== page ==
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What Percentage Of Human Stem Cells Institute PJSC (MCX:ISKJ) Shares Do Insiders Own?

Simply Wall St

If you want to know who really controls Human Stem Cells Institute PJSC (MCX:ISKJ), then you'll have to look at the makeup of its share registry. Large companies usually have institutions as shareholders, and we usually see insiders owning shares in smaller companies. I generally like to see some degree of insider ownership, even if only a little. As Nassim Nicholas Taleb said, 'Don’t tell me what you think, tell me what you have in your portfolio.

With a market capitalization of ₽882m, Human Stem Cells Institute PJSC is a small cap stock, so it might not be well known by many institutional investors. In the chart below below, we can see that institutions don't own shares in the company. Let's take a closer look to see what the different types of shareholder can tell us about ISKJ.

See our latest analysis for Human Stem Cells Institute PJSC

MISX:ISKJ Ownership Summary, November 14th 2019

What Does The Lack Of Institutional Ownership Tell Us About Human Stem Cells Institute PJSC?

Institutional investors often avoid companies that are too small, too illiquid or too risky for their tastes. But it's unusual to see larger companies without any institutional investors.

There are multiple explanations for why institutions don't own a stock. The most common is that the company is too small relative to fund under management, so the institition does not bother to look closely at the company. Alternatively, there might be something about the company that has kept institutional investors away. Human Stem Cells Institute PJSC might not have the sort of past performance institutions are looking for, or perhaps they simply have not studied the business closely.

MISX:ISKJ Income Statement, November 14th 2019

Human Stem Cells Institute PJSC is not owned by hedge funds. We're not picking up on any analyst coverage of the stock at the moment, so the company is unlikely to be widely held.

Insider Ownership Of Human Stem Cells Institute PJSC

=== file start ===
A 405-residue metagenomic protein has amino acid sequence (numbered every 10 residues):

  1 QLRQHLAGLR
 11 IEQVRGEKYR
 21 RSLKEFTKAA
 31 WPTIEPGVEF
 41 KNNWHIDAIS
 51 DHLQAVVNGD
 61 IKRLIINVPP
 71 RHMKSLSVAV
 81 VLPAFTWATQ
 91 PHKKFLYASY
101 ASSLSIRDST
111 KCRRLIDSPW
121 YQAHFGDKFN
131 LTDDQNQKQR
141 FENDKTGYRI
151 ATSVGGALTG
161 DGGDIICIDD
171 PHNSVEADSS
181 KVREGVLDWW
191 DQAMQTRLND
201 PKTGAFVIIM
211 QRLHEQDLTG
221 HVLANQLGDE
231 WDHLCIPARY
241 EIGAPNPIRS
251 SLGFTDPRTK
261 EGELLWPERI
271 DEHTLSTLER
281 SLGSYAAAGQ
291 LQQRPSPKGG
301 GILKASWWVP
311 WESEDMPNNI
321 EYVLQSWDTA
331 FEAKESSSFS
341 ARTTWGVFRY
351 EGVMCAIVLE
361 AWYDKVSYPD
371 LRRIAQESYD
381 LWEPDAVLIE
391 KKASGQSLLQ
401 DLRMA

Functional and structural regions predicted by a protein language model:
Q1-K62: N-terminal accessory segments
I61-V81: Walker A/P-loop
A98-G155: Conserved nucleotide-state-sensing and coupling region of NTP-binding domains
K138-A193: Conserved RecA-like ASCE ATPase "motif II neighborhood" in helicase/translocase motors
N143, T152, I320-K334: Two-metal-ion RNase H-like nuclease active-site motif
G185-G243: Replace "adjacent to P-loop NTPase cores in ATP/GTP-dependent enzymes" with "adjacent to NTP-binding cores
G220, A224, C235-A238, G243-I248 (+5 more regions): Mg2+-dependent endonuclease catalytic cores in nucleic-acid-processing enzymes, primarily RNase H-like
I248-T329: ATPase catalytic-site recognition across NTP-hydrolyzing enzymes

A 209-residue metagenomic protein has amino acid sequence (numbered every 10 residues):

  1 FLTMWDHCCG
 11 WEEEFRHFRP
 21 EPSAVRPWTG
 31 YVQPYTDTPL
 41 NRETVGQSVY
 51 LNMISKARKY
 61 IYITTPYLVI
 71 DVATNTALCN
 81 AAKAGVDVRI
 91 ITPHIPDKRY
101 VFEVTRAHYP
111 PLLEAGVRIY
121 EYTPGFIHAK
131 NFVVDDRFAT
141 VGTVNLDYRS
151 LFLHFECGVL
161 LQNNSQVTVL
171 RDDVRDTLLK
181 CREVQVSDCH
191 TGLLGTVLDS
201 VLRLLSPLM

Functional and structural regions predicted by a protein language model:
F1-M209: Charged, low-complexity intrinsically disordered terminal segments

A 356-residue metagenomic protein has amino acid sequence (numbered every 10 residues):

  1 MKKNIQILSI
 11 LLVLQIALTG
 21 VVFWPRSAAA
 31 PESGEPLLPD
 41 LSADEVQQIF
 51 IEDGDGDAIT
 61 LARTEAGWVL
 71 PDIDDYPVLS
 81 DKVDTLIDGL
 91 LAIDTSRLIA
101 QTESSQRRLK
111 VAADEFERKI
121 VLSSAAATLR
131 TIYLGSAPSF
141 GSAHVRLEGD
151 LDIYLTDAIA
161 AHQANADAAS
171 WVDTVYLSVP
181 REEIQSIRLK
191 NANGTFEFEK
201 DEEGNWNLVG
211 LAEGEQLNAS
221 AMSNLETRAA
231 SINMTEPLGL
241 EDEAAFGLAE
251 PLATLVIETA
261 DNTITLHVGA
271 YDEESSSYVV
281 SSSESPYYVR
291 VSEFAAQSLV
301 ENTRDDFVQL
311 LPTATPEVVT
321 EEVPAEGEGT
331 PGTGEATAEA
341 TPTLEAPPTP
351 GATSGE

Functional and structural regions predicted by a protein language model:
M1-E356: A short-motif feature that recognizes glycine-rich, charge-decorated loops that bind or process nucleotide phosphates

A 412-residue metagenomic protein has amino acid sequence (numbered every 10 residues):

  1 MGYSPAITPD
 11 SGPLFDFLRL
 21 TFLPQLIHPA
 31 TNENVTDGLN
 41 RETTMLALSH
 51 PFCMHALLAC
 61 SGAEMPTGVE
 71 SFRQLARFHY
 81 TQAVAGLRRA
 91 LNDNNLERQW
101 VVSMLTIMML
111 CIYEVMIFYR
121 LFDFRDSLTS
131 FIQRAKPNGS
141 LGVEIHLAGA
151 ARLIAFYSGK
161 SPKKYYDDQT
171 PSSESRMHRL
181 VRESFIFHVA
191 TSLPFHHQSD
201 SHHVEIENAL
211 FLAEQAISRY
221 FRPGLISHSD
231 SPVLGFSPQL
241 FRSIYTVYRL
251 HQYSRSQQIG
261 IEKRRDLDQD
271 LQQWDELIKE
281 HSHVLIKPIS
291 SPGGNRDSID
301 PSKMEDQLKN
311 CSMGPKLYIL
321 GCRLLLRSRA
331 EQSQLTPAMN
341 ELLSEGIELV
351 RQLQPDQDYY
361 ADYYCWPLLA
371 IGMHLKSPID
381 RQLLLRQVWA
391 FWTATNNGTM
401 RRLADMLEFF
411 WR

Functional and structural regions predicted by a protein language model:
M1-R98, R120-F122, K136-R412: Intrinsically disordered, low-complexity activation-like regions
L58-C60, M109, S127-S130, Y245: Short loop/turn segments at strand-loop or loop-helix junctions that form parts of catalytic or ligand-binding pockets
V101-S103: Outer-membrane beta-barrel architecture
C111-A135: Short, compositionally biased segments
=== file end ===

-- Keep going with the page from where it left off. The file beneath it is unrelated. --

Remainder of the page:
The definition of company insiders can be subjective, and does vary between jurisdictions. Our data reflects individual insiders, capturing board members at the very least. Management ultimately answers to the board. However, it is not uncommon for managers to be executive board members, especially if they are a founder or the CEO.

Most consider insider ownership a positive because it can indicate the board is well aligned with other shareholders. However, on some occasions too much power is concentrated within this group.

It seems that insiders own more than half the Human Stem Cells Institute PJSC stock. This gives them a lot of power. That means they own ₽567m worth of shares in the ₽882m company. That's quite meaningful. Most would be pleased to see the board is investing alongside them. You may wish todiscover (for free) if they have been buying or selling.

General Public Ownership

With a 18% ownership, the general public have some degree of sway over ISKJ. This size of ownership, while considerable, may not be enough to change company policy if the decision is not in sync with other large shareholders.

Private Company Ownership

It seems that Private Companies own 17%, of the ISKJ stock. It might be worth looking deeper into this. If related parties, such as insiders, have an interest in one of these private companies, that should be disclosed in the annual report. Private companies may also have a strategic interest in the company.

Next Steps:

While it is well worth considering the different groups that own a company, there are other factors that are even more important.

I like to dive deeper into how a company has performed in the past. You can access this interactive graph of past earnings, revenue and cash flow for free.

Of course this may not be the best stock to buy. Therefore, you may wish to see our free collection of interesting prospects boasting favorable financials.

NB: Figures in this article are calculated using data from the last twelve months, which refer to the 12-month period ending on the last date of the month the financial statement is dated. This may not be consistent with full year annual report figures.

We aim to bring you long-term focused research analysis driven by fundamental data. Note that our analysis may not factor in the latest price-sensitive company announcements or qualitative material.

If you spot an error that warrants correction, please contact the editor at editorial-team@simplywallst.com. This article by Simply Wall St is general in nature. It does not constitute a recommendation to buy or sell any stock, and does not take account of your objectives, or your financial situation. Simply Wall St has no position in the stocks mentioned. Thank you for reading.